26 Jan How Conflict & Adversity Can Detract from Your Leader Voice
Part 3 of Featured Blog Series: “Improving Your Leader Voice”
How Conflict & Adversity Can Detract from Your Leader Voice
Under conflict and pressure your normal strengths in communication may disappear, overtaken by an ineffective coping response. Despite your best intentions, the more emotionally reactive you become when facing adversity, the more your ability to interact can suffer. We all have natural risk factors that can impede our success, particularly when it comes to effective communications and relationships. When your buttons are pushed, do you:
- Move Away – detach, work behind the walls of your office, go silent, hold back, isolate, or just spiral into your own deep thinking?
- Move Towards – seek to smooth things over, become overly ingratiating, help to a fault, become a “yes” person, take on too much yourself to make things better, or become unwilling to rock the boat or to challenge others?
- Move Against – become aggressive, pushy, stubborn, intimidating, loud, control airtime, use a “my-way or the highway” approach, or fight hard to win the day?
You may have one, two or even three of the above ineffective coping strategies depending on:
- what the stimuli is that sets you off and
- who is pushing your buttons (boss, spouse, direct report, client, etc.)
Understanding Those Who Commonly “Move Away”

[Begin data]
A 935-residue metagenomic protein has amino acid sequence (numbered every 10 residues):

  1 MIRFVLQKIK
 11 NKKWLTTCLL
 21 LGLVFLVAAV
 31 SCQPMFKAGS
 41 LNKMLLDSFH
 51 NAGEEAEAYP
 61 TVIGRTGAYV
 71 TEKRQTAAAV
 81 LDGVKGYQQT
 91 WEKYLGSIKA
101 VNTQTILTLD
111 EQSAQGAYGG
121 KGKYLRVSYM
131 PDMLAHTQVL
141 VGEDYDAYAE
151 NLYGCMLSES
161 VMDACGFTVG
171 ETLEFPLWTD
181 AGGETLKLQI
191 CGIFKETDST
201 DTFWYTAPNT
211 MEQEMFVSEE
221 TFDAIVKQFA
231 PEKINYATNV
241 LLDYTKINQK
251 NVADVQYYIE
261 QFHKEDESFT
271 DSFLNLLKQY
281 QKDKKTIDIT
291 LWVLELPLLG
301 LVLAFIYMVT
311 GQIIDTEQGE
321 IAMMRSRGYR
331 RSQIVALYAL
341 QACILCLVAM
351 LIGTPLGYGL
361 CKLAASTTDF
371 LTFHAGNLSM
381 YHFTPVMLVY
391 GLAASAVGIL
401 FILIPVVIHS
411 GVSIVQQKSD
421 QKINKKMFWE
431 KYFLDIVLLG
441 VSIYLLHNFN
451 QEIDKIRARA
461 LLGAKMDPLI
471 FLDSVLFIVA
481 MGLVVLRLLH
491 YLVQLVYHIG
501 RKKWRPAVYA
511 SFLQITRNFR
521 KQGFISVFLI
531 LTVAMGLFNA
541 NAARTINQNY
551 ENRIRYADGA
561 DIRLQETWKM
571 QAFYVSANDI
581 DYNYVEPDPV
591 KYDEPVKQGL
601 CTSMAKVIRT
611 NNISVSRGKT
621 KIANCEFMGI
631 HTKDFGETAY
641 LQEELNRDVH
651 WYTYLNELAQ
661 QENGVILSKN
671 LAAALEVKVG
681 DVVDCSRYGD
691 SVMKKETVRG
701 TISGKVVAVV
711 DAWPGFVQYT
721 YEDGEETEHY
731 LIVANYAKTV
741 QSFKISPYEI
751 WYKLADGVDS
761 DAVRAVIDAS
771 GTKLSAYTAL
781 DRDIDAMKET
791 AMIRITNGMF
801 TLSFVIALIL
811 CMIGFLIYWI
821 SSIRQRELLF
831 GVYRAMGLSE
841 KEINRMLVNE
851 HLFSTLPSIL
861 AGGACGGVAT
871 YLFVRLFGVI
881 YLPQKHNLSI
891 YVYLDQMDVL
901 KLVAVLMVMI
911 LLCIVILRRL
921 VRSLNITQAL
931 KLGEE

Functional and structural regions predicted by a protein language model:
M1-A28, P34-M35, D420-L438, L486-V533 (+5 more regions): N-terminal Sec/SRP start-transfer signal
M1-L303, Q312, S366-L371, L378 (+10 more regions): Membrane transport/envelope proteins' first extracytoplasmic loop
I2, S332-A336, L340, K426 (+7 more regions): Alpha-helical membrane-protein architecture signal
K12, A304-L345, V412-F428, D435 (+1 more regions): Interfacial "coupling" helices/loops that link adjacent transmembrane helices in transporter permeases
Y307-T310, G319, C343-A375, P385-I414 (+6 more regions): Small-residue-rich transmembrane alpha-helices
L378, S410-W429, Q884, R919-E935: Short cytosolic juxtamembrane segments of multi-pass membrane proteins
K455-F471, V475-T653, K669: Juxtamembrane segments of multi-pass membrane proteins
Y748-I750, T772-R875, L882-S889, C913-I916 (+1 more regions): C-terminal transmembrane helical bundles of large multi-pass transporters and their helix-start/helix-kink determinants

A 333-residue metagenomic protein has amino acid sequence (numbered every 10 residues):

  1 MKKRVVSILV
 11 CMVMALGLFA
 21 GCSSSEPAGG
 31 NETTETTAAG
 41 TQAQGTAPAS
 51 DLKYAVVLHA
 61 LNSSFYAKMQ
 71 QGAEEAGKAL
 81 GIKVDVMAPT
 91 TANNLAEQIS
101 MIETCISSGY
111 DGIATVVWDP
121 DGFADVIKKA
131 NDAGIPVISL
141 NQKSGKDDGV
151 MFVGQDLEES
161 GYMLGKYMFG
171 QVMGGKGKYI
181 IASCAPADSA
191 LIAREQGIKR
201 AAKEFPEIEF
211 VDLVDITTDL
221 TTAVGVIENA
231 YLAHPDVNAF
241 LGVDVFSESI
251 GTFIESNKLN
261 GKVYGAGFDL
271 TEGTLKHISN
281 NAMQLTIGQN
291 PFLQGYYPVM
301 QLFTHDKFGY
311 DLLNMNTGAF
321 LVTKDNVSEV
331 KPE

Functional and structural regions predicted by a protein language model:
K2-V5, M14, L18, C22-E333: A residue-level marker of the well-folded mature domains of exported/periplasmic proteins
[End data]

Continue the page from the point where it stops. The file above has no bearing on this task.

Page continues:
Leaders and professionals who tend to be more technically and financially inclined usually suffer most with the “Moving Away” tendencies. They clam up when things get tough. They, in essence, fade into the wallpaper and hold back rather than injecting needed commentary and views. They close their doors, seek solitude, and often dig in and work harder. They study and seek privacy versus jumping into a passionate dialogue or debate.
The performance problems that result are that teams with moving away traits do not openly discuss the difficult issues or challenges together in order to come to the best solutions. Issues often remain avoided and unclear. Everyone stays inside their own heads. This stress reaction of isolating oneself solidifies the silos and separations that already likely exist. Imagine how these organizations could thrive and push forward more quickly if key leaders and teams stayed at the table to discuss the challenging issues and opportunities more openly.
Hiring a skilled “facilitator” can be an essential remedy for the moving away leadership or professional team. A competent facilitator can help team members come out of their closed-door comfort zones to engage in a healthy and productive way with each other. Over time, team members will gain more comfort in expressing themselves. They can adopt a meeting process that intentionally compels open dialogue. Leaders with this risk trend of moving away can benefit immensely from having an executive coach help them with techniques on an individual basis to turn this ineffective coping strategy around.
How Moving Towards Can Be Self-Defeating
Leaders who “Move Towards” and seek affection to smooth things over, often lose the respect of others. They are frequently viewed as gutless, or as those who won’t stand up and fight for others, particularly when it comes to their direct reports. They may get bypassed for promotions because of being too ingratiating or agreeable. They help to a fault at times. They are the ones who often struggle with too much work. They suffer because they cannot get the “no” word passed their lips. Adding salt into their self-inflicted wounds, they are the constant volunteer despite knowing they have no time to spare. The moving towards Risks measured by the CDR Risk Assessment are: Pleasers and Perfectionists.